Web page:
When Pacific Northwest National Laboratory detected a cyber attack–actually two of them–against its tech infrastructure in July, the lab acted quickly to root out the exploits and secure its network. PNNL then did something few other cyber attack victims have been willing to do. It decided to talk openly about what happened.
Their seven lessons learned are well worth examining – particularly the lesson about locating and purging legacy systems, rather than simply leaving them running and available for exploit.
via 7 Lessons: Surviving A Zero-Day Attack – Security – Attacks/breaches – Informationweek.
Do you notice when things change… slowly?
LAS VEGAS — Two researchers peeled back the curtain on targeted malware today at the Black Hat Briefings, demonstrating examples of attacks that relied on a variety of hacks, ranging from zero-day PDF attacks to memory-based rootkits. In each of the four examples, the attack was specially crafted to beat the target company, and new layers of functionality were added to the malware to either beat detection protections already in place, or frustrate network security forensics investigators.
“Customization of malware is the key,” said one of the presenters, Nick Percoco, senior VP at Trustwave’s SpiderLabs, the Chicago-based forensic company’s security research arm. “Also, slow and steady wins the race for today’s attackers. They’re not in it for quick and dirty hacks. Persistency is the key; they have to get in and maintain the attack,” Percoco said.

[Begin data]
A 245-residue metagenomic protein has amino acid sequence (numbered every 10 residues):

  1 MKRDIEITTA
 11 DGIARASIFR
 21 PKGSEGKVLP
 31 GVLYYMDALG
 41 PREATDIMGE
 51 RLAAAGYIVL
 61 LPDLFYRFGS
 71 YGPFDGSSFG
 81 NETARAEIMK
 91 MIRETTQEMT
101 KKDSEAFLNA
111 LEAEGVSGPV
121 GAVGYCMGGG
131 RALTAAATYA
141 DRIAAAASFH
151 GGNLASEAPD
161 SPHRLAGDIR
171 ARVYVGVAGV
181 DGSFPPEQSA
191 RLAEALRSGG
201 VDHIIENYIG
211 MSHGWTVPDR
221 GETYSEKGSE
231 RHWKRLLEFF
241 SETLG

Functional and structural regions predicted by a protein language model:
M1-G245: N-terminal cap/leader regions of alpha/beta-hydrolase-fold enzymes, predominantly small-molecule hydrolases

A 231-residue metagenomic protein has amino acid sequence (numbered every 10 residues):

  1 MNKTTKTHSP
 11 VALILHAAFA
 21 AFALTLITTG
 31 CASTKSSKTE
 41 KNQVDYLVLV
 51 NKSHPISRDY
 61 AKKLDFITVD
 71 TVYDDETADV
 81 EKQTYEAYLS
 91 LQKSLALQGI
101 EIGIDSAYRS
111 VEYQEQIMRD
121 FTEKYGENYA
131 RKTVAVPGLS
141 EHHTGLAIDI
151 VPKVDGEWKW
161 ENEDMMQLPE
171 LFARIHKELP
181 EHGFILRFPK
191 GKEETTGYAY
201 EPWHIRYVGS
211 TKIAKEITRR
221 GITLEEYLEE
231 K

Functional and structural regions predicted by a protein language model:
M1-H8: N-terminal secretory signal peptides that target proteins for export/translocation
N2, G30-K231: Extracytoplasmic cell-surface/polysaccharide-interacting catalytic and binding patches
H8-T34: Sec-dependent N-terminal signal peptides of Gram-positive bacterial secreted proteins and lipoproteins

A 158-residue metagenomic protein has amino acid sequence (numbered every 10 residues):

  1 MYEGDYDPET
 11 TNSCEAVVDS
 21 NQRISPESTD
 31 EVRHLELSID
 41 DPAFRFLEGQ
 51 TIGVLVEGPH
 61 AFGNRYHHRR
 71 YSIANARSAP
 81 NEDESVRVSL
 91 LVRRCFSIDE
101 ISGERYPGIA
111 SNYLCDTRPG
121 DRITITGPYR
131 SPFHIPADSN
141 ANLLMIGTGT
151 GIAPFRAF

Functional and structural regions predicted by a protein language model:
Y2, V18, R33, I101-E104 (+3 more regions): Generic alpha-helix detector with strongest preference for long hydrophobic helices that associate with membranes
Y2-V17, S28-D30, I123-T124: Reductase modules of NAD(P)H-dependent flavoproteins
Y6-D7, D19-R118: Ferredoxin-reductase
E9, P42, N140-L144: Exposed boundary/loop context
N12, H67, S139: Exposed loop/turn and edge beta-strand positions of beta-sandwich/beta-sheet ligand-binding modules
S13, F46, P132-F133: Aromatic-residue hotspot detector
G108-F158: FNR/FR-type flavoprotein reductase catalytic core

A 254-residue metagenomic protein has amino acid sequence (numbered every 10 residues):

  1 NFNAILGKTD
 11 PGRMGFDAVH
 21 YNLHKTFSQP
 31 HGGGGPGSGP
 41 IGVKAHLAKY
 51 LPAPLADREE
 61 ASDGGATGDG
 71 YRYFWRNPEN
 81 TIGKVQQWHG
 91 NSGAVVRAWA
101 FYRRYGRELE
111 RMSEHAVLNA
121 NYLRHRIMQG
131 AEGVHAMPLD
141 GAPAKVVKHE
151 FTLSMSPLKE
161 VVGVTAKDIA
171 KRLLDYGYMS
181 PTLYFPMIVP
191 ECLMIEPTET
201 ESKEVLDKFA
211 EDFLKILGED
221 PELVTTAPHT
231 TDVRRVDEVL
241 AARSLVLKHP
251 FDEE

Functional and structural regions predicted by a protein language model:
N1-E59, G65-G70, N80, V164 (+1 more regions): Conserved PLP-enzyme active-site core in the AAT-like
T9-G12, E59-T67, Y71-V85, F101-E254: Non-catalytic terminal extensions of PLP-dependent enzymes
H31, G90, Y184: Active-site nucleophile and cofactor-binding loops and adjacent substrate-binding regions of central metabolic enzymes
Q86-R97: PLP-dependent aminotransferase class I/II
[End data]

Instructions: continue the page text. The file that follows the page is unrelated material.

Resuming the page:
Targeted, persistent attacks have been prominent this year, starting with Google’s admission that it, along with more than 30 other technology companies, large enterprises and defense contractors, had been infiltrated by attackers from China using sophisticated attacks to quietly siphon sensitive data. The attacks also introduced APT, or advanced persistent threat, into the security lexicon.
While targeting may be gaining more prominence, the means by which attackers are getting into enterprises aren’t much different than they were 18 months ago. Keyloggers, network sniffers and memory-dumping rootkits are still in vogue; the newness is in the way attackers are covering their tracks in order to maintain a persistent presence inside an organization.
via Black Hat: Targeted network security attacks beating forensics efforts.